by Greg Bright
It took a while – 15 months in the evaluation and another 15 months to implement it – but the formation of NSW’s largest fiduciary investment fund within NSW Treasury Corporation (TCorp), with more than $70 billion under management, is starting to deliver benefits in both tangible and intangible areas.
The most tangible benefit from the merger will be the savings due to efficiencies and leverage from the greater scale with service providers, including the rationalisation of custodians and removal of duplication between some external fund managers and consultants.
But, according to Stephen Knight, the chief executive of TCorp, there are other expected benefits. Investment returns will be enhanced, he believes, each contributing entity will enjoy the benefits of the combined expertise, and the NSW Government will get greater visibility of its financial assets and liabilities. Maybe it really is a win win win situation.
Providing more detail and background to the Government announcement last month of completion of the amalgamation project, Knight says that TCorp has changed from being an agency where 75 per cent of its business was to do with debt issuance and 25 per cent to do with funds management, to being one where the two activities are almost equally split 50:50.
The three funds, TCorp, State Super (STC) and Safety, Return to Work and Support (SRWS – formerly Workcover), retain their boards, strategy and asset allocation, with STC’s investment chief, Mark O’Brien, the new general manager of investments in the merged activity. STC, which retains its defined contributions fund, also retains Lisbeth Rasmussen as investment head.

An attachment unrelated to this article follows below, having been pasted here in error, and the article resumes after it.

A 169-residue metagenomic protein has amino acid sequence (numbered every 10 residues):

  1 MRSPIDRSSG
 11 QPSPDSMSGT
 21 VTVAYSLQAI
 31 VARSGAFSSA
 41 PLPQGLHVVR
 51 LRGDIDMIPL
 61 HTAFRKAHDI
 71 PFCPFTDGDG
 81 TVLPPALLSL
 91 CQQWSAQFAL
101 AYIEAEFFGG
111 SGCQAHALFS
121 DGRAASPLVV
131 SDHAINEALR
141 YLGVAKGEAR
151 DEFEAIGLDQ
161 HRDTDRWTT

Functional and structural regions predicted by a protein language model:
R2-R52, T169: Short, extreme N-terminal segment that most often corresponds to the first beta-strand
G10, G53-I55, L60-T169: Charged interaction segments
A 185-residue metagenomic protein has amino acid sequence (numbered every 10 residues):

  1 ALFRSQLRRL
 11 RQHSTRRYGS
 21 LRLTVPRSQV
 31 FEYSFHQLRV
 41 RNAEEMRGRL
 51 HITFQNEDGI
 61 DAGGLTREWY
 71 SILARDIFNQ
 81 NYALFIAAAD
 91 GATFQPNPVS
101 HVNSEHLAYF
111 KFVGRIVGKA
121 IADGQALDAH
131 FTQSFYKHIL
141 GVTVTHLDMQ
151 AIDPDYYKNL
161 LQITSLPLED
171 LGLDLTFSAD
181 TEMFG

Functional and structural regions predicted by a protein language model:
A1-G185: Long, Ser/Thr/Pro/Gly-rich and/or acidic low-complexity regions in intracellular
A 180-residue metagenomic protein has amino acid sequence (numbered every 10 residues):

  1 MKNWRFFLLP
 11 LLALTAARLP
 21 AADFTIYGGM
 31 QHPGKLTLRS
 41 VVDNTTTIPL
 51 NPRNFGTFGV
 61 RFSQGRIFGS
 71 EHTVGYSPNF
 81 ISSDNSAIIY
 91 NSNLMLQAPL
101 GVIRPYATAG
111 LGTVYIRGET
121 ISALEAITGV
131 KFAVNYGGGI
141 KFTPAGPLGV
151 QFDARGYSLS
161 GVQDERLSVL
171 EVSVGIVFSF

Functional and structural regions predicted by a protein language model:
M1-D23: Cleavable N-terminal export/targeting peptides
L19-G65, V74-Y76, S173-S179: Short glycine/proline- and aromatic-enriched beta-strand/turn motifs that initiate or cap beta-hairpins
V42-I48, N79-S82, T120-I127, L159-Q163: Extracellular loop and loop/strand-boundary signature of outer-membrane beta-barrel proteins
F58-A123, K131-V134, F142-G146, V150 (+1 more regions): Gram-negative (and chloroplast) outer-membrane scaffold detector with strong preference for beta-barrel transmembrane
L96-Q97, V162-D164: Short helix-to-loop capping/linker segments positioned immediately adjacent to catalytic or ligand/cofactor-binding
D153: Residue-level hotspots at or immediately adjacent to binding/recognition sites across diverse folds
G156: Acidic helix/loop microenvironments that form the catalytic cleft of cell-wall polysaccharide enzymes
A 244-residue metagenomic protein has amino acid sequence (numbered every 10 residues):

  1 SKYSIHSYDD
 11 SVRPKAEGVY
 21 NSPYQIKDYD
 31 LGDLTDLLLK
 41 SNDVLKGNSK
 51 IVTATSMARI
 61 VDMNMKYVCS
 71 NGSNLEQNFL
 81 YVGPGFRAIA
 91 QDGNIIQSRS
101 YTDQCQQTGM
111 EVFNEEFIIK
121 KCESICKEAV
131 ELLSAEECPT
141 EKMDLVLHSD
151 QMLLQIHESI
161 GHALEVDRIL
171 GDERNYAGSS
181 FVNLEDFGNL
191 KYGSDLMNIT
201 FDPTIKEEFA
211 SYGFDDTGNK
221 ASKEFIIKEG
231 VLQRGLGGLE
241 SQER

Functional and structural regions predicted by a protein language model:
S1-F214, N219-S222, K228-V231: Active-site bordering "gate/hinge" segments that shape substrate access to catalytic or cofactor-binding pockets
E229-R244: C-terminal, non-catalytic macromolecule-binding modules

TCorp has three arms directly reporting to Knight: O’Brien’s investments; Jonathan Green as general manager of investment implementation and operations; and, Steve McKenna as general manager of investment and client strategy.
O’Brien’s area is split into five asset class groupings: equities, headed by Peter Laity; cash and fixed interest, where James Murray is in charge of liability management, derivatives and defensive assets, and Simon Murphy is in charge of internal management; infrastructure and direct investments headed by Lianne Buck; and liquid alternatives headed by Ondre Ozer.
One of Green’s department’s early tasks will be to manage the transition from three separate custodians to a common custodian. The old TCorp uses BNP Paribas, STC uses JP Morgan and SRWS uses State Street. The process will involve a rigorous tender and is expected to commence within the next six months. Knight says he expects material savings from moving to one larger contract and also through streamlining the manager line-up among the funds.
Steve McKenna’s investment and client strategy team , consisting of seven professionals, and is a new area for the funds. “Because we are now a larger and more complex beast,” Knight says, “we need this third unit to be a form of internal consultant. They will work closely with our major clients providing intellectual input and ideas to support the investment process, given the distinct needs of the different funds.”